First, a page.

How secure is the cloud?
Often, people assume that the cloud makes you more vulnerable to mishaps such as data theft. But cloud-related security incidents (such as recent reports of unsecured S3 buckets) are usually the result of poor IT practices—and they aren’t from intrinsic vulnerabilities of the cloud.
The cloud is not inherently insecure. In fact, the opposite is true. When used properly, the cloud can improve your organization’s security profile.
Here are five ways you can use cloud technologies to enhance your security posture.
1. Use the cloud to replace your WAF
WAFs (Web Application Firewalls) are typically hardware appliances, filtering traffic before it reaches the protected data center.
But there are numerous problems with these WAFs: high expense, complicated administration and configuration, the frequent need for installing patches and upgrades… the list goes on.
Now consider the benefits of moving your WAF functionality to the cloud. Web security solutions are available which provide full WAF/IPS functionality, but they run in the cloud instead of an appliance or bare-metal server.
Cloud platforms can be fully managed and always kept up-to-date. This eliminates the time and expertise required for IT staff to maintain and patch your security solutions.
And since most cloud solutions are provided as SaaS, they’re far less expensive than appliances—some such as Reblaze are available via a month-to-month subscription.
2. Use the cloud to mitigate vulnerabilities
The Equifax breach is perhaps the most notorious recent security incident. The company utterly failed to protect the very personal data of over 145 million people.
But how was Equifax breached? Through a flaw in Apache Struts, for which a patch was released (but not applied by Equifax) several months before the breach occurred.
We can rightfully point fingers at the incompetent management that allowed this vulnerability to remain open. But here’s a question: how diligent is your organization about installing updates?
Are patches always applied immediately upon release? Or are they sometimes delayed, because of product release schedules, insufficient IT resources, internal political issues, human error, or other factors?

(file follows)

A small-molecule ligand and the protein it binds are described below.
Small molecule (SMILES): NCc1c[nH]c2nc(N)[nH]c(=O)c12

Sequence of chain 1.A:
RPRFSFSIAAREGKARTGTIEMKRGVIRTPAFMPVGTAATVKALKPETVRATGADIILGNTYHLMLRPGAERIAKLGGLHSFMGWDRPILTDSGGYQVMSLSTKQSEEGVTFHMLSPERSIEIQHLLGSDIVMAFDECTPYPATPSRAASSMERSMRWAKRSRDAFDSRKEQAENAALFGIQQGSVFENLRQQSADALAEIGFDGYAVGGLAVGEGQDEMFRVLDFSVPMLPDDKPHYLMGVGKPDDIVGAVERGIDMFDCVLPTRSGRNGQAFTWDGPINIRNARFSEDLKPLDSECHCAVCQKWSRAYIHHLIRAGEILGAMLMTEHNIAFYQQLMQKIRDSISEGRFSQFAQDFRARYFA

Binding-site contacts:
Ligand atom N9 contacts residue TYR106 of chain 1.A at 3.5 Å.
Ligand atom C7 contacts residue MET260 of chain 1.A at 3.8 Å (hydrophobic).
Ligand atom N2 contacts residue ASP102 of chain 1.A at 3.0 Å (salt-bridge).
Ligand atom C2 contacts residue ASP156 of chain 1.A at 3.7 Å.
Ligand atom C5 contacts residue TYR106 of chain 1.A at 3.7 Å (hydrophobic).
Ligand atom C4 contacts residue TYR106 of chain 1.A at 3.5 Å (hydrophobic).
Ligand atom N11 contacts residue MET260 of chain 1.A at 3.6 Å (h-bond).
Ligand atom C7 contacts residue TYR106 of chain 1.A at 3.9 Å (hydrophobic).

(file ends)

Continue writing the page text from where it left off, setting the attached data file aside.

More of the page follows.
Perhaps your organization would never let a serious vulnerability remain unpatched for months, as Equifax did. Yet hackers don’t need months to take advantage of an exploit.
If your organization sometimes, for whatever reason, does not apply important security updates immediately—if there are even occasional short delays, maybe only for a few days, or just a week or two—then an ‘Equifax event’ could easily be in your future too.
Now consider how this situation changes if you have moved your web security to the cloud. Now all incoming traffic is routed through the cloud platform for scrubbing, before it can reach your network.
This greatly mitigates the risk associated with unpatched vulnerabilities. Of course, you should still apply all security updates upon release, or at least ASAP. But nevertheless, hackers will not have direct access to your servers, and reputable cloud security solutions are updated immediately whenever new vulnerabilities become known. So you will always have the latest protection, and attackers will be thwarted, whether or not the downstream servers have been updated.
In fact, this can also be true even before the vulnerabilities themselves are formally recognized. Let’s discuss that next.
3. Use the cloud to leverage new technologies
The most advanced cloud security providers have heavily invested in integrating Machine Learning and Big Data into their solutions. This gives you tremendous power.
For example, Big Data can be used to store massive amounts of traffic data. (In the case of Reblaze, we receive and store 3.5 billion HTTP/S requests per day.) Then Machine Learning can analyze this data to identify new attack patterns. As new threats are identified, the cloud allows updates to be rolled out immediately, to protect against them.
In other words, the cloud can allow you to be protected from an exploit even before the vulnerability is formally recognized and reported. Your security profile can be hardened against a new attack almost from the moment that our platform first discovers it occurring, anywhere in the world.
4. Use the cloud for better DDoS protection
By their nature, legacy security appliances have great difficulty defending against DDoS.
Even if they are effective at identifying and filtering out attack packets, by the time the traffic reaches an appliance it has already passed through the incoming Internet pipe. So a volumetric DDoS can overwhelm a network’s incoming connection, making it partially or completely unresponsive to legitimate traffic—in other words, the DDoS can be successful—even if the appliance itself correctly recognizes and processes the attack.